In a flooded future London, Detective Harley Stone hunts a serial killer who murdered his partner, and has haunted him ever since. He soon discovers what he is hunting might not be human.In a flooded future London, Detective Harley Stone hunts a serial killer who murdered his partner, and has haunted him ever since. He soon discovers what he is hunting might not be human.In a flooded future London, Detective Harley Stone hunts a serial killer who murdered his partner, and has haunted him ever since. He soon discovers what he is hunting might not be human.
But still you can't ignore the fact that this film runs on the smell of an oily rag, it's evident from the first frame all the way to the reveal of the shonky 'beast' near the end, a creature that elicits more chuckles than screams.
In 2008 the global pollution problems created rising water levels, which left London largely underwater, stricken with a huge ongoing vermin problem, and created an almost endless night.
Or perhaps you missed it (I love it when the 'movie future' becomes the past.) Rutger Hauer plays Stone, a hard nosed, grizzled veteran who works alone and ignores everything in the rule book. He is a hard drinkin' loose cannon who does things his way, and has done ever since his partner and best friend was killed by a notorious and as yet on the loose serial killer.
Well imagine our surprise when said killer reappears on the scene, literally ripping hearts from bodies and taking bites from his victims. Reluctantly allowed on the case only due to his previous experience with the killer, Stone is aghast (p*ssed might be more accurate but is a worse scrabble term) when he is saddled with a younger partner named Durkin who is everything he is not: a straight-laced, clean living logical thinker who not only follows the book but practically lives by it.
As the gnawed on bodies of the innocent pile up and Stone and Durkin nearly cross paths with the unseen killer many times it grows more evident that this case is perhaps more personal for both Stone and the pursued, with the lines between hunter and hunted becoming increasingly blurred. The last straw comes when a human heart is express posted to Stone – with a large bite already taken from it.
This is a fairly standard set up for many sci-fi flavoured films, the thing that differentiates Split Second is the humour. While hardly Beverly Hills Cop or Red Heat this film is laced with lashings of black humour of the driest kind, much of it from Durkin, who it would be fair to say is hardly the comedic type but still manages many of the best lines, his rant about finding 'big f*cking guns' after first contact with their prey still elicits a chuckle and his progressive hardening up as the film progresses is quite humorous.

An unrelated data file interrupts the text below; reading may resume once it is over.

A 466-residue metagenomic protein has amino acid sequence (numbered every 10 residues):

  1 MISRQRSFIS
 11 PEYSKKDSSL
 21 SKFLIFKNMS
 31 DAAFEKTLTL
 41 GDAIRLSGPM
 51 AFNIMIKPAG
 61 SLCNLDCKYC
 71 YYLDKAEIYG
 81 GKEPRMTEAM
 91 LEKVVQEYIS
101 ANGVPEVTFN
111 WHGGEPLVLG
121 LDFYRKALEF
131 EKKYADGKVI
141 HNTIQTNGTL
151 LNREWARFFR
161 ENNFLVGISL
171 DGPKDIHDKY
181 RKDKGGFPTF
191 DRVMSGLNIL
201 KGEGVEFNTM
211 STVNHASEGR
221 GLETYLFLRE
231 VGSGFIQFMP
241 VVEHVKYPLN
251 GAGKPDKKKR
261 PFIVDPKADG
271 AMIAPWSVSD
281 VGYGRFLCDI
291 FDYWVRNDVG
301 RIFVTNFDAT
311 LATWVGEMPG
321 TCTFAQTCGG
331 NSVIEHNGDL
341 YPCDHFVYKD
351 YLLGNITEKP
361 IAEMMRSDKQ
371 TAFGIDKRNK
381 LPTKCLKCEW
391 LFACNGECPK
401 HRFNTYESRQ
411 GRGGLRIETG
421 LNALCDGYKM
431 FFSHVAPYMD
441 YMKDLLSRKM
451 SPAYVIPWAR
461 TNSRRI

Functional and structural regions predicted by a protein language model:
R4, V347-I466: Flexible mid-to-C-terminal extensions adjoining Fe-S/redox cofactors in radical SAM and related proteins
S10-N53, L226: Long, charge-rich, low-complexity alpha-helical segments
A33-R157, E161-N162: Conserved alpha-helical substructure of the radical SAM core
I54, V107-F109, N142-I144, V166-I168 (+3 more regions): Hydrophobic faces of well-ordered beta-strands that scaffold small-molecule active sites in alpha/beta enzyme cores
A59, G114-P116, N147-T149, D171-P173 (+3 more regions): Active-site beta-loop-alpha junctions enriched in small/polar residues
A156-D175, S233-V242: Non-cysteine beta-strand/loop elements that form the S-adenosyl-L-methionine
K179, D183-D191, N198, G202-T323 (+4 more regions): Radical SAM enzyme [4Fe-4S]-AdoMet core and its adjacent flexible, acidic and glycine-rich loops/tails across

The rest of the film is to be frank amateurish, when revealed the killer and most of his previous actions make no sense whatsoever. How a 10 foot tall long fanged alien/monster can lurk in nightclub corners unseen, manage to package and address a human heart to the right recipient and also write notes for his pursuers is beyond me.
Equally confusing is the presence of Kim Cattrall as a sex-object. As someone who has had the misfortune of seeing 12 minutes of Sex and the City any possibility of attraction is long since dead, despite the fact that when this was made she is in her so-called 'prime'. But here she is the dead partner's ex-wife, who is there to be occasionally nude and vulnerable There is some mystical supernatural crap designed to justify – or distract us from – the situation, but misguided symbolism or not Split Second is less about the logic and more about the fun in watching Rutger Hauer play a bitter and violent cop as he chases some sort of monster.
Obviously cheap and filled with blood and a few laughs, Split Second provides a stronger budget : entertainment ratio than a thousand Transformers or Harry Potters ever could. It still isn't amazing but you could do a lot worse.
Final Rating – 6 / 10. Split Second might not even be around any more – I bought it many years ago on VHS and dragged that out the other night – but if you even pretend that you are a Rutger Hauer devotee you owe it to yourself to check it out.
- Dec 28, 2011